The latest report on gross domestic product is complicating President Joe Biden’s pitch that the US economy is strong
WASHINGTON — President Joe Biden’s upbeat message that the economy is cruising along hit a troublesome speed bump on Thursday when the federal government reported that US gross domestic product shrank during the first three months of 2022.
“What you’re seeing is enormous growth in the country that was affected by everything from COVID and the COVID blockages that occurred along the way,” Biden said.
While the president maintained that there would not be a recession this year, he conceded that it was a concern.
“You’re always worried about a recession,” he said.
To Republican lawmakers and some economists, the drop in GDP hinted at the risk posed by surging inflation. Consumers have grown skittish despite increases in their net worth. Russia’s invasion of Ukraine has created the risk of oil, natural gas and food shortages. Pandemic-related lockdowns in China indicate that supply chains troubles will persist.
Following last year’s coronavirus relief package, the government is now trying to calm the economy. There is less fiscal support as the federal deficit will likely be lower this year. At the same time, the Federal Reserve is trying to raise benchmark interest rates to reduce inflation without causing a downturn.
But Thursday’s report gave Republican lawmakers a direct line of attack.
“Under President Biden’s leadership, our economy is actually shrinking,” Texas Rep. Kevin Brady said at the start of a House Ways & Means Committee hearing on Thursday. “The president has missed four of the five quarterly economic projections. So Americans ought to brace for slower job growth and higher prices ahead.”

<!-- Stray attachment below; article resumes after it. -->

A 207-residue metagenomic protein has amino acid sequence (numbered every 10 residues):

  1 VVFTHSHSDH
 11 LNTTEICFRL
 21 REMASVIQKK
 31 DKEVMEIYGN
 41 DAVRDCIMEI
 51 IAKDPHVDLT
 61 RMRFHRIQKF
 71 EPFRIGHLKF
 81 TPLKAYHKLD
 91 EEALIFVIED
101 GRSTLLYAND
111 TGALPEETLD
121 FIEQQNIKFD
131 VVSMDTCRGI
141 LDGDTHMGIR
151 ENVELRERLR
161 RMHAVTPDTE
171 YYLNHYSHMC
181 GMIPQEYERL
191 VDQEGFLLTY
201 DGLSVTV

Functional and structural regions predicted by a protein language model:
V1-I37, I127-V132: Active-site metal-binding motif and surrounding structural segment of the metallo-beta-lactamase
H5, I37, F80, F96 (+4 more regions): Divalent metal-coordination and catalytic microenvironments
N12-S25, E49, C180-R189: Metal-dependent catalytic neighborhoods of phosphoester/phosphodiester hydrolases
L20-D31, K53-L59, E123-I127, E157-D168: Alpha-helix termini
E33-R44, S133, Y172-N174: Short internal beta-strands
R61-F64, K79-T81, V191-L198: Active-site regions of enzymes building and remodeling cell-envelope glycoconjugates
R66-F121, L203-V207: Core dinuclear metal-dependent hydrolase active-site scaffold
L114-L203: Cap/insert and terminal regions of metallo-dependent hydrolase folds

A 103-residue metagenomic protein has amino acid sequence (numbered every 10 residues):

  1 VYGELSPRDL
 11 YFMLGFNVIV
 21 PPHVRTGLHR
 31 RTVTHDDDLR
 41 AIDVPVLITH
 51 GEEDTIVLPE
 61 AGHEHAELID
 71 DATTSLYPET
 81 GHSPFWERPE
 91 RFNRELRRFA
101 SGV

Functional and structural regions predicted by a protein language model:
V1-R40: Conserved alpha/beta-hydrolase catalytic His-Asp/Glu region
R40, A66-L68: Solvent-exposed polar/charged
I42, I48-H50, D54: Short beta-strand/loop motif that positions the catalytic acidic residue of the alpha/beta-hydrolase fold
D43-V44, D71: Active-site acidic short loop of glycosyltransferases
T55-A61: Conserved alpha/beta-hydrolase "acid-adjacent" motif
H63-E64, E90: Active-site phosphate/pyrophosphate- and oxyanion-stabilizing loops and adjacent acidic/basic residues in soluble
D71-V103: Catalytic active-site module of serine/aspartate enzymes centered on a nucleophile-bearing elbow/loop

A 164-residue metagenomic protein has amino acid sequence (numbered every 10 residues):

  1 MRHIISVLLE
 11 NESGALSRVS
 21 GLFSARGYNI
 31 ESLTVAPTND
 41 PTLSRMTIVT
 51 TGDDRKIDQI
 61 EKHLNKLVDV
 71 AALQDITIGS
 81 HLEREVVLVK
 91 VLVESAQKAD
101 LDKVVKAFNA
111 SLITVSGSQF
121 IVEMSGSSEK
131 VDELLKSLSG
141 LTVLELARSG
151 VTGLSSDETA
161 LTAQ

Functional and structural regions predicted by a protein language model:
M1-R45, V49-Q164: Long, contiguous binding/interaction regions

What the GDP report actually reveals about the months ahead may be more complicated. Some economists see the consumer spending and business investment as signs of a quick rebound, while others fear that consumer spending could weaken because of high prices and the efforts to reduce inflation.
“Underlying demand remains strong, and the labor market is in excellent shape,” said Gus Faucher, chief economist of PNC Financial Services. “Growth will resume in the second quarter.”
But Joe Brusuelas, chief economist at the consultancy RSM, said that the strengths observed by others could fade as policymakers tackle inflation because sustained economic growth depends on having stable prices.
“The price of oil and gasoline and food are all increasing faster than your paycheck,” Brusuelas said. “Therefore, we need to slow down the economy and demand with it, and that likely means slower growth and a slightly higher level of unemployment over the next two years. And it will be done with intent and purposefully. The problem is we could cause a recession in the process.”
One senior White House official said the various disruptions of the past two years have hurt the reliability of traditional economic indicators, masking what the administration sees as a solid economy.
The official, who insisted on anonymity to discuss the GDP report, said the key to overcoming this challenge will be to get the American people to focus on the bigger picture instead of monthly and quarterly reports.
On Thursday afternoon, Biden tried to pull attention back to that bigger picture by inviting small business owners to the White House. He noted that Americans have emerged from the pandemic as more entrepreneurial with 5.4 million applying last year to start new businesses. That’s 20% higher than any other year on record.
“We have every indication that this trend is going to continue,” Biden said, putting the morning’s GDP report behind him. “The reason for that is because we’re giving people financial security to take a risk and pursue their small business dreams.”
Credit: abcnews.go.com /